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To the Women Who Fight Polio: You Are My Heroes

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Today is an amazing day. When I was a little girl, I was happy to see my grandfather giving flowers to my grandmother, and my dad giving flowers to my mom. Even I got flowers and thought, "what a good day to be a girl!" As I grew and matured, I had the honor of meeting many wonderful, talented and generous women who helped me love this day even more.

About a year ago, I learned about another extraordinary woman: Iris Sipolski, a mother who gave up her dreams to fight for her son Kurt's life as he suffered through the agony of polio in the 1940s. Through Kurt's book, Too Early for Flowers: The Story of a Polio Mother, I learned about a time when this horrifying disease was killing thousands of children. I immediately felt the need to take a stand and help spread awareness among my generation which, like me, has little knowledge about this devastating disease. As an artist whose instrument is story telling, I have made it my goal to develop a film to shed light on this profoundly moving story. The more I learn about how polio still affects the world today, the more determined I am to continue to fight.

It was amazing to see that there were only 223 cases last year, compared to an estimated 350,000 cases in 1988. Today, polio mainly exists in just a few final reservoirs in Pakistan, Nigeria and Afghanistan. The world is closer than ever to eradicating polio because of the women who work fearlessly in far reaches of the world to end this crippling disease forever.

Women play a key role in frontline vaccination and social mobilization efforts, and are essential to gaining the trust of local communities. They often have to work under extremely dangerous conditions, including the threat of violence. During immunization campaigns, thousands of female volunteers and frontline workers, known as Lady Health Workers, go door-to-door to deliver the polio vaccine to millions of children. By going into homes and talking to mothers, female health workers are able to reassure worried parents about the safety of vaccines. In places like South Afghanistan, where cultural norms prevent men from entering homes, female vaccinators often make the difference between a closed or opened door.

Women leaders also play an important role in breaking down barriers to reaching children with vaccines. In Pakistan, Aseefa Bhutto Zardari, daughter of President Asif Ali Zardari, was the first child in the country to receive the polio vaccine and has since made eradication her personal mission. As the face of Pakistan's eradication campaign, she speaks out against dangerous misconceptions and inaugurates vaccination drives. Shahnaz Wazir Ali, Special Advisor to the Prime Minister, spearheads Pakistan's polio eradication efforts and Suraya Dalil, Afghanistan's Minister of Public Health, sits at the helm of Afghanistan's program. The Federation of Muslim Women's Associations in Nigeria (FOMWAN) helps ensure community support for protecting children against polio. Last year, FOMWAN mobilized 313 schools in anti-polio efforts and participated in 76 ceremonial events that reached more than 4,000 women.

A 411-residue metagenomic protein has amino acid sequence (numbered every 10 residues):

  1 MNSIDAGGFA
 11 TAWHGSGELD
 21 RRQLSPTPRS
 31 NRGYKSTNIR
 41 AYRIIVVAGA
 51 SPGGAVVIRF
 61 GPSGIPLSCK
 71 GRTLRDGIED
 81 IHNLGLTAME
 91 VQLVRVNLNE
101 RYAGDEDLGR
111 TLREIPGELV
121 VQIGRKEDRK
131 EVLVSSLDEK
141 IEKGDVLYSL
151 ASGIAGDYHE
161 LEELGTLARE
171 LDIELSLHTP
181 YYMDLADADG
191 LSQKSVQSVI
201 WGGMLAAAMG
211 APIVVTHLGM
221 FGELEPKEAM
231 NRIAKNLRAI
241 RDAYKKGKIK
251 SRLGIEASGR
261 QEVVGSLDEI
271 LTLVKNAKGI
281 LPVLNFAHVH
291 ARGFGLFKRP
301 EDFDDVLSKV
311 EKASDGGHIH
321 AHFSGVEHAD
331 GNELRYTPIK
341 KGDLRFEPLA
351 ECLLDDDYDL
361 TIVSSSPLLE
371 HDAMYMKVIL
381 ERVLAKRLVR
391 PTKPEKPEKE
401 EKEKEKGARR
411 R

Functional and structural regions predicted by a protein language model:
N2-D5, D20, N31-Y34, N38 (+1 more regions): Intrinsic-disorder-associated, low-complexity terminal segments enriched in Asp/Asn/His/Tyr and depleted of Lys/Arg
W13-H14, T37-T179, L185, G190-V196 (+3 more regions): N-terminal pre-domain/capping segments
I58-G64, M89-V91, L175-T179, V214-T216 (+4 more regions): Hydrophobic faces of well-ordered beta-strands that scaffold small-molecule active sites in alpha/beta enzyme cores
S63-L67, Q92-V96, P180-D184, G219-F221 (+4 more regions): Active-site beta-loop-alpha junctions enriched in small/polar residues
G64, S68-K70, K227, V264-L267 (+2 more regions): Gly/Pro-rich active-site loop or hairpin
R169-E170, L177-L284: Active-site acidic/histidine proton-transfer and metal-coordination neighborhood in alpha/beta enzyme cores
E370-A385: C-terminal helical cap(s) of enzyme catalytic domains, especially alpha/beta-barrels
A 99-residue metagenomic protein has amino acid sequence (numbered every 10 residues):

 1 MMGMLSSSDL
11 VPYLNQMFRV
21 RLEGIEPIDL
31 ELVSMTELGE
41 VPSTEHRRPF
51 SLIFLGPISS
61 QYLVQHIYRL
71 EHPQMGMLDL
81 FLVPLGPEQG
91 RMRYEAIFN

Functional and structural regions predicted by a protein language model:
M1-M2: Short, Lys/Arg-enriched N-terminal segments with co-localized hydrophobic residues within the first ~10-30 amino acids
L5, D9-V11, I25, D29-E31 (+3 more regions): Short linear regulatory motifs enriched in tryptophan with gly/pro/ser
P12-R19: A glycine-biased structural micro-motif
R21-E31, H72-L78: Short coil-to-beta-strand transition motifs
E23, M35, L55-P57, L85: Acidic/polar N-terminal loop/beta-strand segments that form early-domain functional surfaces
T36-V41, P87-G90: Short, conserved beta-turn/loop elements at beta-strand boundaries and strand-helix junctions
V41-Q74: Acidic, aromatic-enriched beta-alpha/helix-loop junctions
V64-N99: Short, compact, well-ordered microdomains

And we absolutely cannot forget the hundreds of thousands of dedicated mothers who work tirelessly to ensure all children, not just their own, receive the protection from polio that they deserve. This includes Mama Josephine, a 28-year-old mother of three who volunteers as a vaccinator in the Democratic Republic of the Congo. She cannot afford transportation, so she walks more than six kilometers, carrying her own little boy, to deliver the polio vaccine to children in her community.

I consider myself incredibly lucky to live and work in places like Canada and the U.S. where polio no longer threatens to rob the livelihoods of innocent children. As a young woman, I stand behind the women around the globe who are leading the charge against polio and working relentlessly to achieve a polio-free world. As mothers and women from local communities unite in the fight against the disease, we too must take action to protect the lives of children, no matter where they live.

To all members of the global community -- governments, advocates, scientists, international organizations, citizens -- please lend your voice, your hand, your heart, and do your part now to ensure no child is ever again crippled or killed by polio.

I understand and appreciate this day thanks to the incredible role models that I look up to. Today, I want to celebrate the courageous women who have been instrumental in protecting millions of children from polio all over the world. They are my heroes!

I wish that we had more than one official day to celebrate the women who are making this world a better, safer and healthier place. I very much hope that today, all those women get the flowers and recognition they so greatly deserve.